In the Challenge of Change Resilience Training we dispense with the conventional idea of ‘good’ vs. ‘bad’ stress. The distinction makes no sense – if they’re both called stress, how do you know the difference? We resolve the issue by distinguishing instead between pressure and stress, which is not mere wordplay: pressure can be defined precisely, as a demand to perform.Read More
The primary biochemical mechanism that facilitates fight-or-flight involves activation of the h-p-a axis — the link between the hypothalamus and the pituitary gland at the base of the brain, and the two adrenal glands above our kidneys. However, we’re not necessarily running or fighting for our lives — the fight-or-flight is simply a consequence of the activation of the sympathetic nervous system, and it will happen even when we’ve been in waking sleep and someone calls our name. In this case the physiological effect will be very small and hardlyRead More
The full title of our programme is the Challenge of Change Resilience Training. We chose the word resilience to distinguish it clearly from the muddle-headed approach to stress exemplified by ‘stress-management’ training, which implies that stress is an inevitable part of life that has somehow to be managed. By contrast, our view is that since stress is the acquired habit of ruminating over emotional upsets, and that habits can be changed with practice, it is perfectly possible to be free of stress.
Resilience is now widely used to describe programmes aimed at helping people develop ways of behaving that will enhance their health and well-being, and it suggests the capacity to quickly bounce back from adversity. This use of the word echoes its etymology – it was derived from the Latin resilire, meaningRead More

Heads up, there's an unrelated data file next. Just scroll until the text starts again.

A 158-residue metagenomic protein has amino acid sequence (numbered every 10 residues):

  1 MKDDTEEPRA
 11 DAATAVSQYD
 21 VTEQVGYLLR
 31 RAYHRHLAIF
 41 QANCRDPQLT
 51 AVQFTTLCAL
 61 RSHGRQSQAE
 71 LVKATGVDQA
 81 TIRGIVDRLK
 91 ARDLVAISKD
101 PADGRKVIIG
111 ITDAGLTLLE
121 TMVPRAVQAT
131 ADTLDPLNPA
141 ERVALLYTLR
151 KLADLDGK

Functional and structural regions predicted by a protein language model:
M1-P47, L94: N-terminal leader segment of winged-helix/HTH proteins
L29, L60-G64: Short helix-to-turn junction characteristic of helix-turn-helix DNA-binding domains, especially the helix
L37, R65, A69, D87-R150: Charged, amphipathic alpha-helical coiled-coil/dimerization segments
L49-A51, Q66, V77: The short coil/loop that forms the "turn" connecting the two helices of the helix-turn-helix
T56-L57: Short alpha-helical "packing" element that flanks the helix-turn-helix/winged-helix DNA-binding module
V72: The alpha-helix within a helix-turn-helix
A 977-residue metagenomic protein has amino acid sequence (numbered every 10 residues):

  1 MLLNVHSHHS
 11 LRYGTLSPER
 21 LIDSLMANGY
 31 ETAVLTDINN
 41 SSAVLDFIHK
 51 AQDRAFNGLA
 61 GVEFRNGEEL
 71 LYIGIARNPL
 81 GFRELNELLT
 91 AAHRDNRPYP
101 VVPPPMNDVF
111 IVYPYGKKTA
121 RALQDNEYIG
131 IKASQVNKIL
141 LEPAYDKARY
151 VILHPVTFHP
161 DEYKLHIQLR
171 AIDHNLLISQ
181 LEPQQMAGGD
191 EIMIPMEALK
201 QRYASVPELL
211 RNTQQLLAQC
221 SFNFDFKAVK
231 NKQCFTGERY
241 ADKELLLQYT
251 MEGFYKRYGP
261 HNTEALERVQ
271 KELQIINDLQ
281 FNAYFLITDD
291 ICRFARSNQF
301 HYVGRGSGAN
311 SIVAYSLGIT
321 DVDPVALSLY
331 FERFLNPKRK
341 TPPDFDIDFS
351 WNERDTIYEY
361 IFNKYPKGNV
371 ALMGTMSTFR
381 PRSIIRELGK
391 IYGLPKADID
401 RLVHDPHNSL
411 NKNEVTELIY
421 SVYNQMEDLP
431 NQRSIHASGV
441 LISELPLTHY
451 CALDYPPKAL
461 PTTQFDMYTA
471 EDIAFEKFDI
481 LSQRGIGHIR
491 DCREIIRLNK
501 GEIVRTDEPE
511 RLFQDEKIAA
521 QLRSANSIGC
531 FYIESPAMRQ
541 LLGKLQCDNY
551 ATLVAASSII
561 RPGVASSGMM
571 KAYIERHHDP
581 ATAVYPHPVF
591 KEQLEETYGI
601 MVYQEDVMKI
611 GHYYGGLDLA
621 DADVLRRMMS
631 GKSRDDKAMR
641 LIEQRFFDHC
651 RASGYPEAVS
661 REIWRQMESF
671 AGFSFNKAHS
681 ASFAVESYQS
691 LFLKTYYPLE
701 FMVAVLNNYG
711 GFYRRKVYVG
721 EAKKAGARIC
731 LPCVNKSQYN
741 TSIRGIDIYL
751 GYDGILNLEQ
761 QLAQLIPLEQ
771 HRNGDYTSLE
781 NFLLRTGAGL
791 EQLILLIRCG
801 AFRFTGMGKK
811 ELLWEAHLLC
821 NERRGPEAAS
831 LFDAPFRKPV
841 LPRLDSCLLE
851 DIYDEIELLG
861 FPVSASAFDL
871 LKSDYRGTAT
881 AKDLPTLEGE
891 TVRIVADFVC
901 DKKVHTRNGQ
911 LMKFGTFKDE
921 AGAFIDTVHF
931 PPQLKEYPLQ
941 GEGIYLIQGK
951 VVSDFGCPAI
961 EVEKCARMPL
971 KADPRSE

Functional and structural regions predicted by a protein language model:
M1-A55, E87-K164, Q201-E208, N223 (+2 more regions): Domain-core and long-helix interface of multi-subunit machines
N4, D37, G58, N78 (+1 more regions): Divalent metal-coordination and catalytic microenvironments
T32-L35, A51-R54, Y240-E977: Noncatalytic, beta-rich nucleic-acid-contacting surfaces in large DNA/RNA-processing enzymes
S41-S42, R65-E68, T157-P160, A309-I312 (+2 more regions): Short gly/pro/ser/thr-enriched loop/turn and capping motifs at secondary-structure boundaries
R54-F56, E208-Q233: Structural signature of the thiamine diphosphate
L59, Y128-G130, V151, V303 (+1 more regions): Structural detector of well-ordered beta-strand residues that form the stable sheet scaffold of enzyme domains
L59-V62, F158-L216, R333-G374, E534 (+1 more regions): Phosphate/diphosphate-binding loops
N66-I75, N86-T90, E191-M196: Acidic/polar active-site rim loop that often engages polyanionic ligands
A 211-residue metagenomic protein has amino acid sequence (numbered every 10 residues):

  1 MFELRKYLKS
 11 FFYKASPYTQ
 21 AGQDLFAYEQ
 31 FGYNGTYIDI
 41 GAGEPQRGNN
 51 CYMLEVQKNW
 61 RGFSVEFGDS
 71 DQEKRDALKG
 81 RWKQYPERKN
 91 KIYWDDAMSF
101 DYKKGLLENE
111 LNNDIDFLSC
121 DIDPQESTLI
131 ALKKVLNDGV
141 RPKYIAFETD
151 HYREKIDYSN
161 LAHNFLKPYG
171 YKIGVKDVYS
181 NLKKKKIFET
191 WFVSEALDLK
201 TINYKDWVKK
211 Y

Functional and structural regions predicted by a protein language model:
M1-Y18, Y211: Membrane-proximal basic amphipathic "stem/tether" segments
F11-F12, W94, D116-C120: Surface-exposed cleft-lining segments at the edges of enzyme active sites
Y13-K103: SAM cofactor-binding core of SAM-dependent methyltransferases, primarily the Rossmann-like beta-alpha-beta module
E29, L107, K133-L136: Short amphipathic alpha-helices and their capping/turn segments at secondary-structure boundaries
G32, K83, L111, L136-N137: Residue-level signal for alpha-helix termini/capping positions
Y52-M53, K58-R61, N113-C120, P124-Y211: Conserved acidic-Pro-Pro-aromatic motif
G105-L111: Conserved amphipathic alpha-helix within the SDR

One of the most enduring concepts in the field of individual differences is optimism, usually described by invoking what is conventionally thought to be its opposite: optimism-pessimism. That turns out to be oversimplified: rather than being at opposite ends of a single dimension, the statistics suggest that while they are related, they represent discrete dimensions.
Optimism is often thought of as hope: the hope that things will be better in the future. In the nature of things, that’s likely for only part of the time: things also get worse! The difficulty with ‘better’ and ‘worse’ is that they have an emotional connotation; an alternative is to think about it as the inevitability of change. Better or worse actually means better or worse for ‘me’. Here’s an example: you’d very much like to see one particular candidate appointed to the management role in your team, but one of your colleagues would rather it was a different candidate.Read More
Most people have heard the phrase ‘fight-or-flight’, which describes a response to perceived threat: faced with an aggressive competitor for food or mates, animals have the choice either to respond in kind (fight) or to run (flight). The choice is simple, but it will be influenced by a variety of factors. If the animal is protecting eggs or young from a predator, for example, it might be more likely to fight than to flee; confronted with an overwhelming threat like a wildfire, animals will always choose flight. The emotional components of fight or flight might be different – aggression or fear – but the physiological response involves the same cascade of hormones. The most prominent of these is adrenaline, which facilitates action by increasing heart-rate and blood pressure. There is always adrenaline in your system, but the inner part of the adrenal gland is specialised to secrete large amounts of it very rapidly in response to demand.
The physiological process of fight-or-flight is the same in all animals, including humans, and the intensity of the demand determines the amount of adrenaline produced. To use a human example, if you’re quietly reading a book and someone calls your name, you look around to see who it is. This orienting response involves an increase in adrenaline, but the physiological effect is almost imperceptible.